Fortunately, all of the significant operational restrictions listed above can be waived by applying for a certificate of waiver demonstrating that the proposed drone operation can be safely conducted. This request for a certificate of waiver must contain a complete description of the proposed operation and justification for why the operation can be conducted safely. Drone operators seeking a waiver should therefore consider offering to take specific precautions depending on the type of waiver requested. For example, a request for a waiver of the visual line of sight restriction could include a statement that the drone operator will be using reliable first-person-view technology to maintain full awareness of the drone’s location and surroundings. Similarly, a request for waiver of the restriction against operating drones directly overhead other people is more likely to be granted if it is accompanied by assurances that all personnel on the site will be forewarned about drone activities and are required to wear hardhats during the flight.

As the benefits of using drones for construction projects become increasingly clear, their presence at work sites will become the norm rather than the exception. Contractors should be mindful of any potential FAA restrictions that apply to any planned drone flights and make sure to apply for the proper waivers given the particular project at hand.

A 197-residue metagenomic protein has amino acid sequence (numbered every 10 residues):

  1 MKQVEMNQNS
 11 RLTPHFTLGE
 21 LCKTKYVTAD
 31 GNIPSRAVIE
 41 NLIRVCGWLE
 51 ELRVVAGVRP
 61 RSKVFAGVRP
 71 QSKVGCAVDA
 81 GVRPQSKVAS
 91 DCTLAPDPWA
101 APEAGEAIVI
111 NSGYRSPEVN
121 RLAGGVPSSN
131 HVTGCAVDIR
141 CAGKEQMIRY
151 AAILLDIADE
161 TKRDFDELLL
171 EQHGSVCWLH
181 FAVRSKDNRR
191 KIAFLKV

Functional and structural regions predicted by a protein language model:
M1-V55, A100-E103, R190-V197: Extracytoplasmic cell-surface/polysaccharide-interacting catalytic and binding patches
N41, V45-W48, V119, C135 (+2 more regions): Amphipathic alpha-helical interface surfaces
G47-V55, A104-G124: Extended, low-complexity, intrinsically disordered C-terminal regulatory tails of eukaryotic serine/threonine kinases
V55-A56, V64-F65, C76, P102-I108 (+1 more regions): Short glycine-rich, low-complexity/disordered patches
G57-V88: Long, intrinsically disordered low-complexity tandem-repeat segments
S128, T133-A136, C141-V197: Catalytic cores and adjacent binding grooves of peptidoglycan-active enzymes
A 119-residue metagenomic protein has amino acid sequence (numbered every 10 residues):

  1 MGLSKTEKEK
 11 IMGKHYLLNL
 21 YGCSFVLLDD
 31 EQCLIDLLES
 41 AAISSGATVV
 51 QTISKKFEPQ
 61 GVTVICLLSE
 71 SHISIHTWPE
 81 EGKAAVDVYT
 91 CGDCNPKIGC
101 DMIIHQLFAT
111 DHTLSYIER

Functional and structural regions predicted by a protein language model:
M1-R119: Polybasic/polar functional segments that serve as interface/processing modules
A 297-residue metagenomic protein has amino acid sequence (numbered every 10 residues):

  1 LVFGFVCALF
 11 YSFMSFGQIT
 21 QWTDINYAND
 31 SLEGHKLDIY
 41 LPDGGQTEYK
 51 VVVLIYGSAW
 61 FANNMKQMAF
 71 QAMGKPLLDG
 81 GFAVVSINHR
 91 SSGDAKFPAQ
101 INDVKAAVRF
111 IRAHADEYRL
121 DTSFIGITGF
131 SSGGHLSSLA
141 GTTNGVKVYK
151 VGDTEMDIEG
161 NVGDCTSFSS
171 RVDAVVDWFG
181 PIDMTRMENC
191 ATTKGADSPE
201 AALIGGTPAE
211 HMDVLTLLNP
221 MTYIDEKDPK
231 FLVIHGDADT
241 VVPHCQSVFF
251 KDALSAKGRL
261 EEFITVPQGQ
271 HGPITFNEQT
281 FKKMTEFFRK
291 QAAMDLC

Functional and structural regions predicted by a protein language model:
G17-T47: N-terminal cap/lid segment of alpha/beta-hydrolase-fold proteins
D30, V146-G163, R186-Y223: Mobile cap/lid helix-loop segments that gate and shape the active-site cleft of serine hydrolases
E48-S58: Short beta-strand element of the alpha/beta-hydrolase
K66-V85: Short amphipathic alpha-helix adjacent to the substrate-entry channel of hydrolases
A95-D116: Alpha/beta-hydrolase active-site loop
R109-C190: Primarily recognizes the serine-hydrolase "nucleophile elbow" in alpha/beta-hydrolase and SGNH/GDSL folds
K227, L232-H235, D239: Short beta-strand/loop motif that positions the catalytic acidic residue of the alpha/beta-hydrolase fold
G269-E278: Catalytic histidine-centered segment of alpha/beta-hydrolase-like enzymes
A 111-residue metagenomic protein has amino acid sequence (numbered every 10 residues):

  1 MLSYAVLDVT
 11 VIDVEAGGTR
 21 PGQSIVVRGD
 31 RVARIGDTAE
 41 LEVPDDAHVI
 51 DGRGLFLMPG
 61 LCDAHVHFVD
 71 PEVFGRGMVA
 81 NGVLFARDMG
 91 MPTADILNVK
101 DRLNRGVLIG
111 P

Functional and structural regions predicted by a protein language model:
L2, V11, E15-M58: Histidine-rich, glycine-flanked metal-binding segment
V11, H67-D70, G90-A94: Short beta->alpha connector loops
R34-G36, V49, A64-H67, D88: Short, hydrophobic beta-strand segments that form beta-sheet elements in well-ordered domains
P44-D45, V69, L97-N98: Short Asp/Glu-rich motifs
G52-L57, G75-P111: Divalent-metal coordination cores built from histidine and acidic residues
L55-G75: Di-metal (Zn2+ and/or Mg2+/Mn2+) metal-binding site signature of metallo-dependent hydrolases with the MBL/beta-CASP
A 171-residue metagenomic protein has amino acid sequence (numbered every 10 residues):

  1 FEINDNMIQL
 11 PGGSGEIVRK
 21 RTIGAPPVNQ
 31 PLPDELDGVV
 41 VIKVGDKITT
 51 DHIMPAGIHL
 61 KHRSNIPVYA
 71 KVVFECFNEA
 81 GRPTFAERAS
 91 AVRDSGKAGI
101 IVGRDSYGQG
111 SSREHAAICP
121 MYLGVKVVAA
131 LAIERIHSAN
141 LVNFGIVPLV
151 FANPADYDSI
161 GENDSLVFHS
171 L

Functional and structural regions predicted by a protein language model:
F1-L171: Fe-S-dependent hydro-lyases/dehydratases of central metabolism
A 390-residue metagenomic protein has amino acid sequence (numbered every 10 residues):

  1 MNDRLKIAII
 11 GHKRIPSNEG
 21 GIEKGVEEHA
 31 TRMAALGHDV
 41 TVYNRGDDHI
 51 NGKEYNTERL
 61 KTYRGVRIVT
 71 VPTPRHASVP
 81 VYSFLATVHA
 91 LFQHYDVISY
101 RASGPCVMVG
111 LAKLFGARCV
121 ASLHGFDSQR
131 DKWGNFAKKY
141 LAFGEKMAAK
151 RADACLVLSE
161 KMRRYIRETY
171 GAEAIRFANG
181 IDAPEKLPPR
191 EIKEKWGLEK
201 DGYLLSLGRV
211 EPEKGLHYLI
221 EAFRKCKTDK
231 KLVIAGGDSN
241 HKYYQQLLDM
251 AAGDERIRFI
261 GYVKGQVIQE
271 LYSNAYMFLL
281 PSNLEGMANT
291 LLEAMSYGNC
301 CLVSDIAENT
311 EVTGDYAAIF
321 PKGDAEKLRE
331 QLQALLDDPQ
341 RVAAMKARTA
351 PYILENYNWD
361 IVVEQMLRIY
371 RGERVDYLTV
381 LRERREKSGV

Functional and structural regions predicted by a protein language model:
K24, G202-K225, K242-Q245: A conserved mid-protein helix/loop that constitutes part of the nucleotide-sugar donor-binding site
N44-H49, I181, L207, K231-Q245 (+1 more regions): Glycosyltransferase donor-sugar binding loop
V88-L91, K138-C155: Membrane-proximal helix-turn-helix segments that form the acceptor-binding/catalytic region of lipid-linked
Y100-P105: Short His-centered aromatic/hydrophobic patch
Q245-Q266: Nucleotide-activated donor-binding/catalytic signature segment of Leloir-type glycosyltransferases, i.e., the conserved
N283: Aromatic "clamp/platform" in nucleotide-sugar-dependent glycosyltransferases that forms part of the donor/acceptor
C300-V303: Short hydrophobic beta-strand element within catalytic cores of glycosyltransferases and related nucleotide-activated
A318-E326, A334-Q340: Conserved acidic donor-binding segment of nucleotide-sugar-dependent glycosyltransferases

About the author:

George Jiang focuses his practice on commercial litigation and construction matters. He also possesses experience counseling clients regarding environmental matters and white-collar criminal defense. Before joining Eckert Seamans, George served as a judicial law clerk for the Hon. Nora Barry Fischer of the U.S. District Court for the Western District of Pennsylvania, and for the Hon. Brian L. Owsley of the U.S. District Court for the Southern District of Texas. In addition, he served as executive articles editor for the Journal of Legislation while he attended law school.


Four Different Types of Natural Stone Used For Masonry

Natural stone has been a staple in masonry for centuries. Before it was used to transform home and landscape designs on residential properties, it was used for historical buildings and some of the most iconic destinations in the world.

Advice to the Beginners

The best advice I could give anyone that is starting a career in masonry is that first and foremost, you must "know" yourself. What do you like to do? What would you like in a working environment? Do you like to be outside? Do you enjoy physical activity

About: Featured
Masonry Safety Inspections

The look of confusion and utter loss on people’s faces when I tell them that I’m a safety inspector for a masonry company is often hilarious.

About: Safety
Dave Jollay Announced as Third Inductee for MCAA 2024 Hall of Fame

Following in the footsteps of his father, O.L. Jollay, the founder of Jollay Masonry, Inc., Dave Jollay has carved out a remarkable career in the masonry industry.